An article in WebMD discusses a survey from the UK which was published in the Annals of Family Medicine which indicated that the trait that patients value most in their physicians is thoroughness.
This characteristic was more important that friendliness or the doc being on time. It requires time on the physicians part to be considered thorough and to actually be thorough. As medicine continues to be transformed into something increasingly not under the physician's control , less time is spent with the patient.
In my non-scientific analysis of a patient satisfaction questionnaire that was used for a time in my practice I found that the most frequent comment made was in regard to how thorough my examination was. This was not recent and was still in an era in which I could spend time with patients. Interestingly, when I saw my new internist this year ( actually a former partner ) I came away with a much less satisfied feeling that I had the previous year when my former internist (also a former partner) did his exam which I perceived to be much more "thorough".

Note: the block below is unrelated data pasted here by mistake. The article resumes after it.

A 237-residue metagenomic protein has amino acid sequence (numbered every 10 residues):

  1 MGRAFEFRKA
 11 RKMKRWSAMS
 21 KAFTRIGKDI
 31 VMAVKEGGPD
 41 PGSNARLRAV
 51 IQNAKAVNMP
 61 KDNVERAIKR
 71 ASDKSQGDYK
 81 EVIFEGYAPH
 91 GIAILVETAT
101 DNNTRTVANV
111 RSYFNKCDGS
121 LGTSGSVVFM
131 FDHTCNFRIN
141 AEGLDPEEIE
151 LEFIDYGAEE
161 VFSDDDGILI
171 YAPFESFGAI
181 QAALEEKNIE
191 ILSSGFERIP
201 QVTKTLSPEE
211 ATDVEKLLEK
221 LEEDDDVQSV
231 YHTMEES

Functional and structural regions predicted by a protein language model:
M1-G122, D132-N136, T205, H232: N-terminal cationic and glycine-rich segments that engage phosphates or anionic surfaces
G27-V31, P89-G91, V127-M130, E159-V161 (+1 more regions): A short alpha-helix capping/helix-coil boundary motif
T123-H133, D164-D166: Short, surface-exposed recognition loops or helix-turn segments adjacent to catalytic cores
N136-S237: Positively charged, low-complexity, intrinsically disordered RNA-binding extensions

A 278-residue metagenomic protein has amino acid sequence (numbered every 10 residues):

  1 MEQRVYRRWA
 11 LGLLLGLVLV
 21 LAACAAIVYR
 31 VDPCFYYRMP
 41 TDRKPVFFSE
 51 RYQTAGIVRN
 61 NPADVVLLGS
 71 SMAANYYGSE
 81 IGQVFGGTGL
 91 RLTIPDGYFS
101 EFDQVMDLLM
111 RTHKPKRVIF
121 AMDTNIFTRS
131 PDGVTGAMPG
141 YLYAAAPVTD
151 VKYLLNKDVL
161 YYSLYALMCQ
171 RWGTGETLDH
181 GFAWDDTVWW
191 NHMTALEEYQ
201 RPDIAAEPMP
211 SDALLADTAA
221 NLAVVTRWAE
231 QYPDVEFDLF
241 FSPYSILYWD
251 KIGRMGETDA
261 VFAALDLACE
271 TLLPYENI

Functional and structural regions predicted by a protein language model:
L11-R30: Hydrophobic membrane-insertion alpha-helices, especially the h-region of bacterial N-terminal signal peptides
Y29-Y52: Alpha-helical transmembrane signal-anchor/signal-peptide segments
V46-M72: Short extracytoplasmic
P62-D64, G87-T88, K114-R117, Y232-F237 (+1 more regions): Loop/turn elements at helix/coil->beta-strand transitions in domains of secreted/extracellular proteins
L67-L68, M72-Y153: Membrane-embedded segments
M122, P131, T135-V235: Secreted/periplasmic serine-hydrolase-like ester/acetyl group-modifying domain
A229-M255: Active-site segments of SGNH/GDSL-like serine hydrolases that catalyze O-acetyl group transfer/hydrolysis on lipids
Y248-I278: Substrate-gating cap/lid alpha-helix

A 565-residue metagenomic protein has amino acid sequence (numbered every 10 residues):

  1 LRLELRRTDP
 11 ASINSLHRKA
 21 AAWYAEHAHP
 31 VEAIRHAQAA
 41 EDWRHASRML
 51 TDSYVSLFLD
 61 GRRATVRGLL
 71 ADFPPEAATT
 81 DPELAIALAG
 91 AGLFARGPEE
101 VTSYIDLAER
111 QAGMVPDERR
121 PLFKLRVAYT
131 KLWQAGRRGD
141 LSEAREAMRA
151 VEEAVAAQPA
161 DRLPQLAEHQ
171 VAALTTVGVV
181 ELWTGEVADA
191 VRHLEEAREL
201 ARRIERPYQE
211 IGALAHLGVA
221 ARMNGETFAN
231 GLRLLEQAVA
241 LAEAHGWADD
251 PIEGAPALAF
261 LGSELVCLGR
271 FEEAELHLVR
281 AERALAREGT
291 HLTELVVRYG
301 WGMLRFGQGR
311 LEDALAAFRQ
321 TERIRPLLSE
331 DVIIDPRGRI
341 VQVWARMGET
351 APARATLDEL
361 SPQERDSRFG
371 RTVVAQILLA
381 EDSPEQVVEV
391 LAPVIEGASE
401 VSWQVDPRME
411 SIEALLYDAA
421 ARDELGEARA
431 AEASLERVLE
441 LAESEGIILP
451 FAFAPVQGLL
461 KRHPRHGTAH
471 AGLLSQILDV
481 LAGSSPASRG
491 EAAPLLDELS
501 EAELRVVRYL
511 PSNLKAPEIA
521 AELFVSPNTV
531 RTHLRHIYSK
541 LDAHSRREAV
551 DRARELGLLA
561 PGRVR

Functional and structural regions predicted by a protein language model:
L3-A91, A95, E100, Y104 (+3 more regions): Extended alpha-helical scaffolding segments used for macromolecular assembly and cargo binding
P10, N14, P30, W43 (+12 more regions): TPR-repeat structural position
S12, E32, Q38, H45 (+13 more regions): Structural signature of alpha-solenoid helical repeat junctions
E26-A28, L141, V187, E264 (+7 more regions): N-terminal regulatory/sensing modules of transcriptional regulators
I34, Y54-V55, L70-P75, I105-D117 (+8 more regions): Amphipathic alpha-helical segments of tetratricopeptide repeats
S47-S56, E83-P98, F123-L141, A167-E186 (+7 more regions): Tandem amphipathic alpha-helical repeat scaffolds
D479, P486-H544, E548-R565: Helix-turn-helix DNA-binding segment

I remember an article a number of years ago (I cannot find the reference now even with Google) which deconstructed the physical exam "proving" that most aspects of it were a waste of time because each item per se has such a low yield of positive results. Maybe so,but we patients seem to really like the attention or some aspect of it when the doc seems to be thorough. That aspect may be that the physcian seems to care about enough about our problem to take the time to be thorough. The IOM and folks at the ACP like to talk about electronic medical records and team approach to medical care . I may have missed it but I cannot recall either group stressing the importance of taking time with the patient and how the current third party payer hegemony under which most doctors practice make this extremely difficult if not impossible. The retainer practice model in which time may be available looks like a good option for me ( as a patient) and if I still practiced, as a physician.